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THE JOURNAL OF CARDIOVASCULAR SURGERY
A Journal on Cardiac, Vascular and Thoracic Surgery
Indexed/Abstracted in: BIOSIS Previews, Current Contents/Clinical Medicine, EMBASE, PubMed/MEDLINE, Science Citation Index Expanded (SciSearch), Scopus
Impact Factor 1,632
ORIGINAL ARTICLES VASCULAR SECTION
The Journal of Cardiovascular Surgery 2003 February;44(1):79-85
Rationale of the surgical treatment of carotid kinking
Grego F., Lepidi S., Cognolato D., Frigatti P., Morelli I., Deriu G. P.
Department of Vascular Surgery University of Padova, Padua, Italy
Aim. Elongation and tortuosity of the internal carotid artery (ICAET) is a common angiographic, angioMR or Duplex scanning finding: it can be “pure” and, in a great majority of cases, it is not correlated to neurological symptoms. It can be associated with atherosclerotic bifurcation plaque, therefore in this case, indications to surgery follow that of carotid stenosis. On the other hand in some patients ICAET seems potentially correlated to hemispheric or non hemispheric symptoms: ICAET may show as kinking with a wide or narrow acute angle, single (< shaped) or double (Z shaped), or less frequently as a coiling (S,U, or C shaped). Surgical indications are controversial. In the author’s opinion, surgery may represent the safest tool in the prevention of a stroke due to carotid occlusion, in selected patients. The aim of this study is to describe the author’s experience in the surgical treatment of carotid kinking not associated with significant atherosclerotic lesions.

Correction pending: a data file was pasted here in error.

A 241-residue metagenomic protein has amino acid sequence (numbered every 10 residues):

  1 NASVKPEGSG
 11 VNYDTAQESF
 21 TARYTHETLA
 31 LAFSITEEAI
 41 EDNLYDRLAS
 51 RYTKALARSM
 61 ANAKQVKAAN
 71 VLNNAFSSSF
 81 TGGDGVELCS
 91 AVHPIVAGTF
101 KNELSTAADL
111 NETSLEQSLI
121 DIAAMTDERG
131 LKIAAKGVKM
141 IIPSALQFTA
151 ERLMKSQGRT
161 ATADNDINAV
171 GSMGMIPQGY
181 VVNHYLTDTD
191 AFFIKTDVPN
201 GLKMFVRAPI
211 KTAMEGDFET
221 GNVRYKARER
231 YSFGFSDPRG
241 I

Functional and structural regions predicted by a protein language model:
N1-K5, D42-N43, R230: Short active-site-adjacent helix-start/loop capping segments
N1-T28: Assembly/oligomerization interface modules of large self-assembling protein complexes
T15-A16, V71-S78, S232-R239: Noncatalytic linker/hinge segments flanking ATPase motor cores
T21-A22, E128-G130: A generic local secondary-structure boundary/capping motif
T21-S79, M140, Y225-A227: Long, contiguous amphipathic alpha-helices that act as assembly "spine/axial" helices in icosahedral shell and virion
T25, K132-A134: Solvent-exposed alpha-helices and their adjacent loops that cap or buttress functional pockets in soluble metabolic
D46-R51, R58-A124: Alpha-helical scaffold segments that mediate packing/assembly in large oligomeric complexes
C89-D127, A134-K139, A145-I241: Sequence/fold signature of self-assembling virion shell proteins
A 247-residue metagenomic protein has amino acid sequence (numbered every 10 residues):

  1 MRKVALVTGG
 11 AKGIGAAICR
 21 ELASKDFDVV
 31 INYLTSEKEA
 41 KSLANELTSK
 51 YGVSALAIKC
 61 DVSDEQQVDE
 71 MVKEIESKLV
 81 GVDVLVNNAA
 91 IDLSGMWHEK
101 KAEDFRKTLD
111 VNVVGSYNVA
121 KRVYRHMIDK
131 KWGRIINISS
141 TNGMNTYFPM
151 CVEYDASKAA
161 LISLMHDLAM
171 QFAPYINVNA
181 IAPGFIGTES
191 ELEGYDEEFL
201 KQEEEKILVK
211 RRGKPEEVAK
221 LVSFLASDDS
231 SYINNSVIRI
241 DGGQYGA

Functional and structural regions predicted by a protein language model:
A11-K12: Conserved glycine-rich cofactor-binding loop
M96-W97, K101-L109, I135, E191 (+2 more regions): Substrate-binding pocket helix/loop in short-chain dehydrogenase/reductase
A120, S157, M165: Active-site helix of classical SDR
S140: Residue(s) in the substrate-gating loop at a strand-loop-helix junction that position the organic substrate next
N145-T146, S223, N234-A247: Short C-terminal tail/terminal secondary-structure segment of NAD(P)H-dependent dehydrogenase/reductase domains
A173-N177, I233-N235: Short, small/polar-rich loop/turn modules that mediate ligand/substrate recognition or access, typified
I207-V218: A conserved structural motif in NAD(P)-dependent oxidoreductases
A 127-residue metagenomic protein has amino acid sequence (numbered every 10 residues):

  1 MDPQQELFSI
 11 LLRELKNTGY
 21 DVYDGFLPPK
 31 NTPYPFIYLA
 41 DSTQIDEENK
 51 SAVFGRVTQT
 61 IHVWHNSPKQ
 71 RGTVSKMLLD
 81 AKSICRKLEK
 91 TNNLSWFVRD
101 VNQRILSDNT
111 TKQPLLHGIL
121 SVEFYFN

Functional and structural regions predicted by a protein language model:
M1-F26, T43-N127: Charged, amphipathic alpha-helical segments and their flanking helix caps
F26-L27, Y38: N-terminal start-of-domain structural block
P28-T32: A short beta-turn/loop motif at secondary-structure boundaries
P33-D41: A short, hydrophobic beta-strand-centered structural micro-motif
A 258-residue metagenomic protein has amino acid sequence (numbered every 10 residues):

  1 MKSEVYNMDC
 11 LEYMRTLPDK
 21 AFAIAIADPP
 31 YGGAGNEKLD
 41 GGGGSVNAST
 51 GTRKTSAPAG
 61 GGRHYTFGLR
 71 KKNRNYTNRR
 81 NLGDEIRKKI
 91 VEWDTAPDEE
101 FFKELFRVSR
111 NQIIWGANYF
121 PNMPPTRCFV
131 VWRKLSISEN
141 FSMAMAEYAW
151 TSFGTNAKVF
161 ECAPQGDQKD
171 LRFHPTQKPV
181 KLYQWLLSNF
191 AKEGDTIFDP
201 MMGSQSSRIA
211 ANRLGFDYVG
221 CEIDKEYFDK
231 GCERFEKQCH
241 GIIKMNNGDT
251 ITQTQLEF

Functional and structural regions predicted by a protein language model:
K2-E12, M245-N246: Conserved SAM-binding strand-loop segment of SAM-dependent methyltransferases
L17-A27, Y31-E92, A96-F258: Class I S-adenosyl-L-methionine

Methods. From March 1994 to March 2001, 29 patients (11 male, 18 female) with a pure ICAET underwent surgery. Patients presented hemispheric symptoms (24.13%), non hemispheric symptoms (41.3%) or both (27.5 %). Two asymptomatic patients (6.9%) underwent surgery because of contralateral carotid occlusion.
Results. The postoperative (within 30 days from operation) results, no mortality was observed, 1 patient presented a stroke (3.4%), and 1 patient had a TIA at awakening (negative cerebral CT scan). All patients with hemispheric symptoms (15 patients) had complete remission, whereas only 6 out of 12 patients (50%) presenting non-hemispheric symptoms had remission (1 patient underwent a controlateral ICAET correction).
Conclusion. The natural history of symptomatic and asymptomatic ICAET is practically unknown, but in some cases selected indication to surgery is justified. Surgery was indicated for patients with transient ischaemic attacks ( hemispheric symptoms); in asymptomatic patients presenting a kinking with an angle inferior to 30°, and a contralateral carotid artery occlusion; in patients with non hemispheric symptoms, after a screening to exclude all other possible neurological or non-neurological causes with duplex scan positive for significant increase of flow velocity in ICA and positive cerebral CT scan or MR scan for ischaemic lesions in the homolateral hemisphere, and/or a flow inversion in anterior cerebral artery or flow reduction in the middle cerebral artery, according to different head positions (rotation and flex-extension).